Operation Nemesis


By Eric BogosianEric_Bogosian

Eight years ago I made plans to write a screenplay based on Soghomon Tehlirian’s assassination of Talat Pasha in Berlin in 1921. The story seemed simple and perfect for film adaptation. Unfortunately, (or fortunately), the story Tehlirian told in court was mostly fiction and in fact, a much more extensive and complex conspiracy was behind the assassination as well as the killing of a number of other elite Ottoman leaders connected to the Armenian Genocide. This story was first told by Jacques Derogy in a book that is not well-known in the United States, Resistance and Revenge published in the 1980’s. For the past seven years I have researched the story of Operation Nemesis further and the result is my book to be published by Little, Brown this month. I wanted to write a book that would be accessible to Armenians and non-Armenians alike, that would set the context of the assassinations clearly (especially for those who are not familiar with Armenian or Ottoman history) and investigate further various facets of the case, particularly the role of British agents in the assassination of Talat.  I wish also here to thank Aram Arkun who translated key texts and gave me a crash course on Armenian and Turkish history. This is the prologue from my book.



Soghomon Tehlirian
Soghomon Tehlirian

from Operation Nemesis: The Assassination Plot That Avenged the Armenian Genocide by Eric Bogosian. Published by Little, Brown and Company, April 2015. Copyright 2015 Ararat Productions, Inc.


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Around ten o’clock on the morning of March 15, 1921, a heavyset man wearing an overcoat emerged from his apartment house in the fashionable Charlottenburg district of Berlin. He carried a cane and was bareheaded despite the cool early spring weather. The man wasn’t comfortable wearing a European-style hat. It didn’t look right to him. But he wouldn’t dare wear a fez in this anarchic city of spies. The last thing he wanted to do was call attention to his Turkishness. As he stepped onto the sidewalk, the fresh air lifted his spirits. The winter had been long and hard, but a thaw was coming. Soon this exiled Turk could return to his home in Constantinople. His fellow Young Turk, General Musta- pha Kemal, was finding success in the east; in months the war would finally be over.

The man in the overcoat, Talat Pasha, had been hiding in Germany under an assumed name, pretending to be a businessman. In the years prior to moving to the apartment on Hardenbergstrasse, Talat had achieved fame as the leader of the Ottoman Empire during the Great War. The name Talat was known to people all over the world, but for the present it was a liability. The British forces occupying Constantinople had arrested numerous Ottoman leaders, the sultan’s government had held war crimes trials, andthough he had evaded arrest, Talat had been found guilty and sentenced to death in absentia. For the time being, it would be wiser to go by the more humble “Salih Bey.”

Exile had diminished but not extinguished Talat’s power. He was still a very important man, looked up to by many for leadership. But he had no choice; he had to remain hidden. Only days before, in a secret meeting with the British agent Aubrey Herbert, Talat had been asked if he feared assassination. He had coolly responded, “I never think of it.”1 But he did think of it. He thought of it all the time. There were rumors that the Armenians were hunting for him, that there was a bounty on his head. Talat was accustomed to the fact that his very presence intimidated people, but he also knew that he had to be extremely careful.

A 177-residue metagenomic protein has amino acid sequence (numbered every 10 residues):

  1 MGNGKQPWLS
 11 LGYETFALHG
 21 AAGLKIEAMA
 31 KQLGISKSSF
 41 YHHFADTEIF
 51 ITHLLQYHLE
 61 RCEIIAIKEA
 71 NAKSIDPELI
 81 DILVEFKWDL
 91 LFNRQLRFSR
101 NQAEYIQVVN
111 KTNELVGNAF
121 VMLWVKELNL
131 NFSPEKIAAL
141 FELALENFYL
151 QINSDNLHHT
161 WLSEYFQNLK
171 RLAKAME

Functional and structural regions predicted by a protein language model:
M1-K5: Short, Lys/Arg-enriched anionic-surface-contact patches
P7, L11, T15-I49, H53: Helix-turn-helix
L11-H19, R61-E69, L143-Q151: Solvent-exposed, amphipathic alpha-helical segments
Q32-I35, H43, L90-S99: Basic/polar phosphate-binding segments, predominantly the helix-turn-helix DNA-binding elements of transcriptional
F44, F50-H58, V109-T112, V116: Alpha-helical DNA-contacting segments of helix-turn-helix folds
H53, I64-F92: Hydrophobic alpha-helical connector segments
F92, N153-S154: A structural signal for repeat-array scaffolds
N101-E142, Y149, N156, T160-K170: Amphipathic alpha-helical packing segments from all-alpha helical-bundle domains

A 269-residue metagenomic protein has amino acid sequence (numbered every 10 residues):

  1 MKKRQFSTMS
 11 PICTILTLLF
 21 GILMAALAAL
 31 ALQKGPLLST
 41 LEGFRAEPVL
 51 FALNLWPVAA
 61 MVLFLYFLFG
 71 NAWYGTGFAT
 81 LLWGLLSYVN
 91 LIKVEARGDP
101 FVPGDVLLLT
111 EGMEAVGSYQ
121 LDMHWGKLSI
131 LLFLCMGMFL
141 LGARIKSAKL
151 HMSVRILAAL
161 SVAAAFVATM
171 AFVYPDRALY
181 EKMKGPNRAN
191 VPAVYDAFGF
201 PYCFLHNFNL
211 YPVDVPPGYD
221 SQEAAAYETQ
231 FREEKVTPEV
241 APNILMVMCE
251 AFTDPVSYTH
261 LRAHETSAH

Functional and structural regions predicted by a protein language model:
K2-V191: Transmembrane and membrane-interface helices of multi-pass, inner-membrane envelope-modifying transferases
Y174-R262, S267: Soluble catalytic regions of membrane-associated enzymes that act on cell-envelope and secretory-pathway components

What Talat did not know as he strolled down Berlin’s fashionable Hardenbergstrasse on this cool spring morning was that his alias had already been discovered. Danger was much closer than he imagined. Even as he stepped lightly among the local Berliners on his way to the Tiergarten park, he was being followed. Across the street and parallel to his course, a young Armenian émigré from Turkish Anatolia tracked his route. Unlike Talat, Soghomon Tehlirian was almost invisible, figuratively and literally. No one knew his name, no one in Berlin would ever recognize him, and in the midst of this posh neighborhood of White Russian émigrés, he did not stand out at all. Tehlirian was the personification of anonymity. In a few moments, that anonymity would end.

Anticipating Talat’s path, the assassin jogged across Hardenbergstrasse, then abruptly turned and strode back toward his quarry. The young Armenian found himself coming face-to-face with the heavyset Turk. His temples throbbing with excitement, Tehlirian focused on his breathing, slowing it, controlling it. This was no time to fall to pieces. Tehlirian searched Talat’s eyes as the two men passed each other. Was there a reaction, a recognition? If there was, it lasted only a fraction of a second. “Fear came into his eyes,” Tehlirian would later write, as an “amazing calmness engulfed my being.”2

As Tehlirian stepped past Talat, the larger man adjusted his stride, slowing just slightly. The young soldier drew his pistol from his waistband, raised it to the nape of Talat’s broad neck, and squeezed the trigger. The victim probably never heard the gun fire. The bullet cleaved Talat’s spinal cord, entered the base of his skull, traversed his brain, and exited his temple just above his left eye. The shock set off a massive coronary, and the large man shuddered. Then, according to Tehlirian, “he fell on his face with a sound like a branch sawed off a tree.” A woman a few feet ahead of them on the sidewalk screamed and fainted as a single thought popped into Tehlirian’s mind: “So effortless!”